The first step of this project was to fill an output image with randomly sampled patches of a texture. While this very simple method gives a fun result, there is much improvement to be had. The first improvement was the simple quilting method using overlapping on the right and bottom edges of each patch. This improves upon the previous algorithm by taking the SSD between the overlap of the current output image and each possible patch from our sample texture. By doing this, I was able to construct a list of patches whose SSD from the output template was under a specific threshold / tolerance level. So as to keep some randomness, I took a random sample from that list and layered it on top of the overlap, building the output image patch by patch. The final improvement was to implement seam finding. The concept again is simple here: so as to create a more blended image, instead of having a strictly linear seam between patches, we take the path of minimum cost. I implemented this using dynamic programming. The results from each of the three methods are below.

Random sampling
Quilting simple
Quilting with seam finding

Below is an illustration of seam finding. There are two patches that we are comparing, one from the current output image, and the randomly selected patch to overlap it with. I have also included the seam found by the minimum cost algorithm, which goes through the overlap, providing the path of the least costly and therefore most well blended seam. While this example is for the overlap on the right side of the patch, I was able to apply the same logic to the bottom side overlap by simply transposing of certain x, y coordinates.

Template patch
Sample patch
Seam overlayed on cost image

As explained above, the main idea behind image quilting texture synthesis is building up an output image by continually adding the least costly patch from the sample texture. The ways in which I did that is this project was defining some number of overlap pixels and finding the SSD between the output and texture template overlap. Seam finding helps decrease the harshness of the lines in the final images below.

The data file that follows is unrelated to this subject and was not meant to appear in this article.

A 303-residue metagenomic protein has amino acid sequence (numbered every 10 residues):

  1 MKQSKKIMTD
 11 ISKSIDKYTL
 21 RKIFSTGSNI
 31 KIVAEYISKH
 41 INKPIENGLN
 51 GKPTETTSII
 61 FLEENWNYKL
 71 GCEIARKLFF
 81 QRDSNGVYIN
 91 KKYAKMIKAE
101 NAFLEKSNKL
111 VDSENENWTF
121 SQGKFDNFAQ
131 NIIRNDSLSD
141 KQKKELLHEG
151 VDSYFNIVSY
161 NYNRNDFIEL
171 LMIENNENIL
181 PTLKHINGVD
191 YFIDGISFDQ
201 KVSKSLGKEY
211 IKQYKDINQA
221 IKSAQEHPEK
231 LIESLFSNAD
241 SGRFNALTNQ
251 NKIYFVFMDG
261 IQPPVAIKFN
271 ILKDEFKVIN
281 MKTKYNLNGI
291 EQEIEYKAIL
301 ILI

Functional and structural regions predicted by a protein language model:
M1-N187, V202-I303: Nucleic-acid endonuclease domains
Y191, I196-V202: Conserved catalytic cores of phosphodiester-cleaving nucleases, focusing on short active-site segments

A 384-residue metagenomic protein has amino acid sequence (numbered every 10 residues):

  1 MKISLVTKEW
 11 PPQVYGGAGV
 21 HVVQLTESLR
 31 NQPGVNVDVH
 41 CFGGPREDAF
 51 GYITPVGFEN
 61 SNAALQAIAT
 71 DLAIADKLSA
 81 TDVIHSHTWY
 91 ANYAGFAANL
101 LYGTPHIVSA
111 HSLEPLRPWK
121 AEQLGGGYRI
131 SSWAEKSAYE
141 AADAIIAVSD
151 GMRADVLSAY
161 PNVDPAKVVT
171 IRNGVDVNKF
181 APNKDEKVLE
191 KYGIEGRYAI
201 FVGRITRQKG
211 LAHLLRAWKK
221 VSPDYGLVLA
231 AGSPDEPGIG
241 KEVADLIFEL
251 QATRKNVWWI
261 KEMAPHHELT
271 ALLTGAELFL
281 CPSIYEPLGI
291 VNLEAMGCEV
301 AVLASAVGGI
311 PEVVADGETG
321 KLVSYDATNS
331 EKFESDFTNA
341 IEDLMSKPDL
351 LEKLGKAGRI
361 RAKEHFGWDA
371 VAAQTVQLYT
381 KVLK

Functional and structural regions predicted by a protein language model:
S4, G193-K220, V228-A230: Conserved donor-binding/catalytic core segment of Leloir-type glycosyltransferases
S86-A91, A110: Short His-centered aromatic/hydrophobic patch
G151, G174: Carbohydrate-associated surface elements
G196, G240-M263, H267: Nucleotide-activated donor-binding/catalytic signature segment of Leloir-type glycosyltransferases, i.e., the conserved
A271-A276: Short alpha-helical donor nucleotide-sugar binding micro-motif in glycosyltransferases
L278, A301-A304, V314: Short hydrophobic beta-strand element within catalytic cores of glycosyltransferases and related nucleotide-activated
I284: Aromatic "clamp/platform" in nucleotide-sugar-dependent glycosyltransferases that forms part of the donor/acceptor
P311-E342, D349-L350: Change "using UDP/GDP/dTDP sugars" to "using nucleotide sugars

Ice texture
Wood texture
Another ice texture
Text texture

Finally, I was able to apply the seam cut quilting method to apply a texture transfer. A texture transfer is basically applying some sample texture in the shape of some other image. The modifications needed to do this were to introduce some sort goal image and remove the tolerance level that I described earlier. We do not want randommness here, rather we want the texture patch that will most closely resemble the corresponding patch in our goal image. Therefore, we take the SSD between the goal image template and each texture patch to select the one to do the seam cut on and add to our output image. I have included some of my results below.

White rice texture
Tranferred rice texture
Ice texture
Tranferred ice texture

What I Learned

The most important thing I learned in this part was even though some technical ideas may appear simple, it requires a deep understanding to be able to conceptualize the implementation and be able to do it in a way that makes sense not only to oneself but also to an objective viewer who is trying to understand the beauty of such computational photography methods.

Bells and Whistles

I implemented a bells and whistles of writing my own cut function. Although I was able to use the MATLAB code as reference, in order to implement seam finding I wrote a Python version. My version involved dynamic programming so as to constantly build up the cost of any particular seam and taking the least costly option between the left, right, and middle pixel.